Archive by Author

Episode 199: Castlevania

27 Jul

In this episode, Tyler and Reed discuss the new Netflix series Castlevania and the Disney film The Hunchback of Notre Dame.

The Fear of God: Stan

25 Jul

In this episode, Reed and Nathan discuss Eminem’s “Stan”.

Small Delights, by Darrell Tuffs

24 Jul

There’s a lot to love in Dustin Guy Defa’s 2017 drama, Person to Person. Immediately apparent becomes the film’s love for its space, its atmosphere, its characters. Like the very best of New York based filmmakers such as Woody Allen and Spike Lee, Defa sets a sophisticated-yet-somewhat-grimy filmic tone of concrete urbanism; a vibrant cinematic space cramped full of bustle and kinetic movement, all captured within considered framing and a vintage celluloid aesthetic, one keenly intent on reflective observation.

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Relentless, by Bob Connally

22 Jul

More than 70 years after its conclusion, films set during World War II are still produced by the handful year after year. Some are good, some are not, but it’s not often even amongst the good ones that a World War II movie truly sets itself apart from a filmmaking perspective. Christopher Nolan however has been setting himself apart as a filmmaker for the better part of two decades. With Dunkirk he has made his first war movie and it is an astonishing feat. Even more than that, it may be his best film yet.

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Episode 198: The Man Who Shot Liberty Valance

22 Jul

In this episode, Reed discusses John Ford’s The Man Who Shot Liberty Valance.

Trilogy Anatomy: War for the Planet of the Apes, by Tober Corrigan

21 Jul

Upon being asked after the release of the Dark Knight if he had a third installment planned, Christopher Nolan replied with asking ironically how many good third movies there were. Of course, Nolan eventually did complete his trilogy, whether it being against his better judgment or not depending on who one talks to. Throughout movie history, the essential functions of the third film in a series have either been as a fitting and satisfactory end to a particular storyline (Lord of the Rings: Return of the King), a disappointing but nevertheless conclusive entry (Godfather III), or a debacle so big as to necessitate a reset to the franchise (Superman III/Spiderman 3, etc., etc.). In anticipation of another highly-anticipated third film, War for the Planet of the Apes, this weekly series will cover famous third films, infamous third films and otherwise, exploring how trilogy-enders or other types of third films have functioned in relation to its series.

Rare is it for a film trilogy in the modern Hollywood tradition to satisfy its loyal audience and yet go beyond the expected. We’ve seen several high profile third films of recent (Spiderman 3 and The Dark Knight Rises come immediately to mind) not do this. They either leaned too greatly into what made their predecessors great, to the point of feeling like a retread, or they strayed far from the formula but with sloppy execution. Even the more successful ones, like Lord of the Rings: Return of the King, had their detractors, the common criticism often being that the narrative took too long, got too indulgent and exhausting in its attempt to be serious fare.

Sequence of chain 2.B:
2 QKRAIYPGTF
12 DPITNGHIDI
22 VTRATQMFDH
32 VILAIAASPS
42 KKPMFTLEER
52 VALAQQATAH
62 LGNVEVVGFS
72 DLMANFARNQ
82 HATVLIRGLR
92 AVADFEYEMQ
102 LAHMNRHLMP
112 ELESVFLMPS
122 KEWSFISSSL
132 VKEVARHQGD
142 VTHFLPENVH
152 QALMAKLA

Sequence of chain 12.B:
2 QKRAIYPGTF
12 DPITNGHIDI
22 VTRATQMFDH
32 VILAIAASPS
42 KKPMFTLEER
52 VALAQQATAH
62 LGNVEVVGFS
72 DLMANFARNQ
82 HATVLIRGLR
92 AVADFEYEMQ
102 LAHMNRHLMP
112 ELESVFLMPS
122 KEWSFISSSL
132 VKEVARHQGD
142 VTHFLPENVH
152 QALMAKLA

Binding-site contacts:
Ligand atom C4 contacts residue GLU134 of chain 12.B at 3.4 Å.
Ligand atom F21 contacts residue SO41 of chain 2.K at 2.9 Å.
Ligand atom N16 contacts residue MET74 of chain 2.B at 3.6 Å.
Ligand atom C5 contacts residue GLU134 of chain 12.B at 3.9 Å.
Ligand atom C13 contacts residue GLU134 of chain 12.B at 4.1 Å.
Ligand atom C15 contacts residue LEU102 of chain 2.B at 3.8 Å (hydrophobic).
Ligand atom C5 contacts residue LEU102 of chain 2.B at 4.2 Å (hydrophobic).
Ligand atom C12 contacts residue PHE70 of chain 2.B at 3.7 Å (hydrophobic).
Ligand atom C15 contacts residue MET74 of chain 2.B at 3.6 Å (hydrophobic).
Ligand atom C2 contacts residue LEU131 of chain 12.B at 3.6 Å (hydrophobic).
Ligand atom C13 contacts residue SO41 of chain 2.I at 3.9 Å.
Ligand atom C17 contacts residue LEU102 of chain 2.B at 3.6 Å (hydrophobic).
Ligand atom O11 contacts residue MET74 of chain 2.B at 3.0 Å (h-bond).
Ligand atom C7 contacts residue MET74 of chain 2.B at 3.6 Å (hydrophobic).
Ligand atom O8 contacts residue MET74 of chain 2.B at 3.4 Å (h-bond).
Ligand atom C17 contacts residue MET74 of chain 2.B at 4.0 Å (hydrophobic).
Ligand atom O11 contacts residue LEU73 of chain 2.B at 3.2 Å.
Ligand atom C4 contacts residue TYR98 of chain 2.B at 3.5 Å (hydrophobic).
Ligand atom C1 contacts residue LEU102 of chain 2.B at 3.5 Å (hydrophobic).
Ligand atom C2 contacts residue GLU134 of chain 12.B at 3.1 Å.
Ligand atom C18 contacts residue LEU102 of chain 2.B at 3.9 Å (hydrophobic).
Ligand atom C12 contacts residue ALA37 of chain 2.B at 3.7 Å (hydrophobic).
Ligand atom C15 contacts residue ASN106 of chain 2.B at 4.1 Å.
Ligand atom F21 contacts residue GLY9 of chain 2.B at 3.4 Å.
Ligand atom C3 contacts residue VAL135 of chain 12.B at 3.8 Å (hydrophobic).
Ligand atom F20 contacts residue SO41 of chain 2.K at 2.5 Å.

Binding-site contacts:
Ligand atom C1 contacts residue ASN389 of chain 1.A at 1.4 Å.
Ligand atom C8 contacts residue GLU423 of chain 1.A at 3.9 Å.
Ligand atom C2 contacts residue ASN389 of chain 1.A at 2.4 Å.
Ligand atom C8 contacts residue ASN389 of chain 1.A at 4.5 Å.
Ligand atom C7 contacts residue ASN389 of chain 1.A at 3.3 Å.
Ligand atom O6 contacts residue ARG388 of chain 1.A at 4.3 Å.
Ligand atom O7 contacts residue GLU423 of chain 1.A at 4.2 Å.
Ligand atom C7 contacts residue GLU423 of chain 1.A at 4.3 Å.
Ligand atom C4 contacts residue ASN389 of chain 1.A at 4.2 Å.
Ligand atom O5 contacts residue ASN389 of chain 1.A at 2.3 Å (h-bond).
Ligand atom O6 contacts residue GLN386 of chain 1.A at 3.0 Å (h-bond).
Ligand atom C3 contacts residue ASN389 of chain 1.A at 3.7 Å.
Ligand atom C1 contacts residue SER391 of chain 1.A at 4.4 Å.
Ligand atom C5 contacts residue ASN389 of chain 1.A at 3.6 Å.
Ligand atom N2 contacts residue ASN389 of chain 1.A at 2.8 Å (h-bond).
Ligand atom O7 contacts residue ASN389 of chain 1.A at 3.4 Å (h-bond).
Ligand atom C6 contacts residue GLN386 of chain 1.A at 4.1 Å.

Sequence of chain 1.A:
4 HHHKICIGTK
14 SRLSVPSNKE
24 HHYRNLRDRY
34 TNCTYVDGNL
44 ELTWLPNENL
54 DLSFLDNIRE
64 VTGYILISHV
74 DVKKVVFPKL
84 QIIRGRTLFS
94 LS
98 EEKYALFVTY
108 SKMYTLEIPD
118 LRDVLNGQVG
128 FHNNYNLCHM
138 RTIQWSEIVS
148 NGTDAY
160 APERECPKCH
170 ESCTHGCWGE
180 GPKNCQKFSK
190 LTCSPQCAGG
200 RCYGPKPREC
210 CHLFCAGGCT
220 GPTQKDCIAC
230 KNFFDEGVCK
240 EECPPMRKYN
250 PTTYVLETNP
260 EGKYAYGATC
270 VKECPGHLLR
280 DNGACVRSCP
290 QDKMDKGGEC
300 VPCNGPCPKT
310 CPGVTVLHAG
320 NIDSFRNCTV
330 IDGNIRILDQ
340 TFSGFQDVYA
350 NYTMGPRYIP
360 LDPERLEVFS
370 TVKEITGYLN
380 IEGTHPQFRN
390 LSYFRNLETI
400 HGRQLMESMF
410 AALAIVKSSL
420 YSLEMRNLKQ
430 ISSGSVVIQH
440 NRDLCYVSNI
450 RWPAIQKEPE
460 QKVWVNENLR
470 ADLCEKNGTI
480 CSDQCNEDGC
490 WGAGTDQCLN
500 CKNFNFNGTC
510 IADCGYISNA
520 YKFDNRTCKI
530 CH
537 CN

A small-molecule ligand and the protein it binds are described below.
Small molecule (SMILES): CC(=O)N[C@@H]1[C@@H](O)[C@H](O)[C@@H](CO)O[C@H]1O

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Boys Will Be Boys, by Reed Lackey

19 Jul

Among the Living from directors Alexandre Bustillo and Julie Maury starts as what appears to be a coming-of-age nightmare, but takes a sharp left turn right around the last third. If you’ve read nearly anything by Stephen King, the premise of the film will feel familiar. Three boys from differing home lives decide to skip the last half of their last day of school to explore, rebel, and possibly get into a bit of mischief. They accomplish all three, unfortunately for them.

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The Fear of God: The Fly

18 Jul

In this episode, Reed and Nathan discuss David Cronenberg’s The Fly.

Trilogy Anatomy: The World of Apu, by Tober Corrigan

15 Jul

Upon being asked after the release of the Dark Knight if he had a third installment planned, Christopher Nolan replied with asking ironically how many good third movies there were. Of course, Nolan eventually did complete his trilogy, whether it being against his better judgment or not depending on who one talks to. Throughout movie history, the essential functions of the third film in a series have either been as a fitting and satisfactory end to a particular storyline (Lord of the Rings: Return of the King), a disappointing but nevertheless conclusive entry (Godfather III), or a debacle so big as to necessitate a reset to the franchise (Superman III/Spiderman 3, etc., etc.). In anticipation of another highly-anticipated third film, War for the Planet of the Apes, this weekly series will cover famous third films, infamous third films and otherwise, exploring how trilogy-enders or other types of third films have functioned in relation to its series.

If I have learned anything from this trilogy series, it is in how miraculously inevitable one or two sequels can feel to the overall story arc even if they were at one point never supposed to be made . Filmmaking is one of the more expensive (in money, time, and manpower) of the arts, requiring significant financial backing and public approval to get any one particular iteration of a character, let alone several.

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Episode 197: Cheers

13 Jul

In this episode, Reed discusses the classic sitcom Cheers.